It’s become an overused, trite term: the “Soccer Mom.”
Years ago, the New York Times even wrote a piece about the term’s political repercussions. But at the moment I only care about its literal meaning.
Professional players have agents – youth players have Mom. They get them kitted up, drive them to practice, soothe the aches and pains of games and help them to grow.
Mom cheers for them as they make teams and hugs them when they get cut.
As a coach, I see their direct impact on the child’s development as a soccer player. I certainly have more conversations with mothers of my players than with their dads.
Think about it. Who drives you to games and practices and sits in the blistering sun or the driving rain and is there every time you look over?
Who’s washing the dirt off your uniform or picking up all the recycled tire from the turf fields that leaves a trail to your smelly wet gear? Who remembers your water bottle and other equipment when walking out the door?
In a Mother’s Day retrospective for MLS Soccer, several players moms shared memories from their kids’ youth days.
Molly Edu, mother of former U.S. National Team player Maurice said, “l remember his first years of club soccer. He was playing two years up and was the smallest on his team. His jersey was always too big for him, and, when he ran, it was like a balloon with the air filling it. All of the boys were way bigger than him, but trying to convince Maurice to play [with kids] his age was a struggle to say the least. He loved the challenge. “
Jennifer Shelton, mom of NYCFC’s Khiry Shelton said, “We drove from Colorado Springs to Denver three to four times a week” – about 1 hour and 15 minutes each way – “for practices, games or team meetings. The boys got good at doing homework in the car, and, boy, did we eat our share of McDonald’s. The best memories are of jamming out to a song and all doing the same seat dance, making the car rock, and taking the back roads. If we were going fast enough, they were hilly enough that it felt like a rollercoaster … The hours were many, but every minute was worth it. “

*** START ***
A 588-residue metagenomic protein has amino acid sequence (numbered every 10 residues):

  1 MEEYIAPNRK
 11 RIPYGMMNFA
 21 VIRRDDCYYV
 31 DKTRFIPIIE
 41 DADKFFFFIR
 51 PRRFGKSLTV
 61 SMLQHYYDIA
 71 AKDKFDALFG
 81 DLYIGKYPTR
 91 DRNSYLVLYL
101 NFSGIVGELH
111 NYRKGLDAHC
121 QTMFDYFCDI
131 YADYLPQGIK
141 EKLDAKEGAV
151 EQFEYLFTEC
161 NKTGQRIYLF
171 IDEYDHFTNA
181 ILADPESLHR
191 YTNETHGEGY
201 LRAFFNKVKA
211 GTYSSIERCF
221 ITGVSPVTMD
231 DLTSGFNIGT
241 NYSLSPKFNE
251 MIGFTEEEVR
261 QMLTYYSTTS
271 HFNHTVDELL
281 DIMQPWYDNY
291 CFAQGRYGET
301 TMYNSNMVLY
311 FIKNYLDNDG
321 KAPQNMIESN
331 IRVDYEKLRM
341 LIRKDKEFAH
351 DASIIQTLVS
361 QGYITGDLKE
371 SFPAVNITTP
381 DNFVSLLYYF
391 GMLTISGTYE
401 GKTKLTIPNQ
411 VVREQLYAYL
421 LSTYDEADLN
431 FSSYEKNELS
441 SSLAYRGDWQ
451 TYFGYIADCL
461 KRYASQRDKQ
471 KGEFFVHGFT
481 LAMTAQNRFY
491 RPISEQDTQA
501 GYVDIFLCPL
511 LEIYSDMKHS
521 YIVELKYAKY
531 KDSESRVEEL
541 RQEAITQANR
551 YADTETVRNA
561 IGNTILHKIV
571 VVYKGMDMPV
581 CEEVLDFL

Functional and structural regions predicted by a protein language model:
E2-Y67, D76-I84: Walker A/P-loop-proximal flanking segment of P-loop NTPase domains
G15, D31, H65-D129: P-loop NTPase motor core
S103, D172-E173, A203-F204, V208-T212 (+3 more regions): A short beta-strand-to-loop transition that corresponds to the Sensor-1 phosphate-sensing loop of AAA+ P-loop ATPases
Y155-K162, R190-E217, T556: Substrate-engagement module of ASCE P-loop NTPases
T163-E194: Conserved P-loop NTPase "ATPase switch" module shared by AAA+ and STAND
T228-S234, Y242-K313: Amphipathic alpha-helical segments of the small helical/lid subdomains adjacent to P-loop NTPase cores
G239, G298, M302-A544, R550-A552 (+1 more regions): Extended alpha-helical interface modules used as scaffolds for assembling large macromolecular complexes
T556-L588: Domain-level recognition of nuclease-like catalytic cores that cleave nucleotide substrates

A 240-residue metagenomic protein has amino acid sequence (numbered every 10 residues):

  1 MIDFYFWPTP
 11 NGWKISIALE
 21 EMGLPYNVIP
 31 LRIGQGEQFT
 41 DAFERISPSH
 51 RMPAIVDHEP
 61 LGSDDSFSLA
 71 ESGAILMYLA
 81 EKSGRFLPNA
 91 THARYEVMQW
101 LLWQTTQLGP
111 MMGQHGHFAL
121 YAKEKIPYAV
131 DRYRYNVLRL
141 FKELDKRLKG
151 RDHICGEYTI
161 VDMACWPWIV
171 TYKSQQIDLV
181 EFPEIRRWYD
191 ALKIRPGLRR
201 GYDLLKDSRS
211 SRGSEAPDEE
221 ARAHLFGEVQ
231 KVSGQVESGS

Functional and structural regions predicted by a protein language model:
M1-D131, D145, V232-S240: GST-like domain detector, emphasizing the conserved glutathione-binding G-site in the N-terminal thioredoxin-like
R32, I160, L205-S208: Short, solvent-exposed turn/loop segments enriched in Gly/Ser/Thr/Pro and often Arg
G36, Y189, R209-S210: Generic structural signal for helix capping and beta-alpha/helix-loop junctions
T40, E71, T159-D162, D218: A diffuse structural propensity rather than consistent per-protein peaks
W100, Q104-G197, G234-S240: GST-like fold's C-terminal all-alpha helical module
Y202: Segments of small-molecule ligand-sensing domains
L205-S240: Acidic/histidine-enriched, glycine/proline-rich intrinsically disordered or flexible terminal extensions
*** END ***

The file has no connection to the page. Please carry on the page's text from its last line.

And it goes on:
Janice Wondolowski, mother of San Jose Earthquakes forward Chris Wondolowski, shared how confusing it could get when she would have to switch his baseball cleats or jerseys with his soccer ones when they shifted from one sport to the other.
What strikes me about these and the other stories out there is how simi-lar they are to the stories the mothers of my players tell. All of them will do anything to help their kids achieve their dreams.
And as I stood on the sidelines Sunday, it struck me as I looked across the field to the parents’ sideline: It’s Mother’s Day.
These Moms are not having breakfast in bed with their feet up. They are here, doing what they do best. Being there for you.
You will never have an ambassador for your game like Mom again. Ever.
Video of the week
Manchester United’s Juan Mata is pure class, even after scoring the lone goal in 1-0 win against Norwich.
From the wires
Brazil soccer great Rivaldo is telling tourists to stay away from the Olympics in Rio de Janeiro because of the danger of endemic violence.
Rivaldo posted the warning on his Instagram account and alluded to the case of a 17-year-old woman killed on Saturday in a shootout.
"Things are getting uglier here every day," Rivaldo wrote. "I advise everyone with plans to visit Brazil for the Olympics in Rio — to stay home. You'll be putting your life at risk here. This is without even speaking about the state of public hospitals and all the Brazilian political mess. Only God can change the situation in our Brazil."
The Olympics open in just under three months.
In a recent statement, Amnesty International said at least 11 people were killed in police shootings in Rio's impoverished favelas in April. It said at least 307 people were killed by police last year, accounting for 20 percent of the homicides in the city.
Violence is one in a long line of problems facing South America's first Olympics. Although venues are largely ready, the Zika virus, water pollution, and lukewarm tickets sales are worrying organizers. In addition, Brazil is in its deepest recession in decades and President Dilma Rousseff is fighting impeachment.
The Associated Press contributed to this report.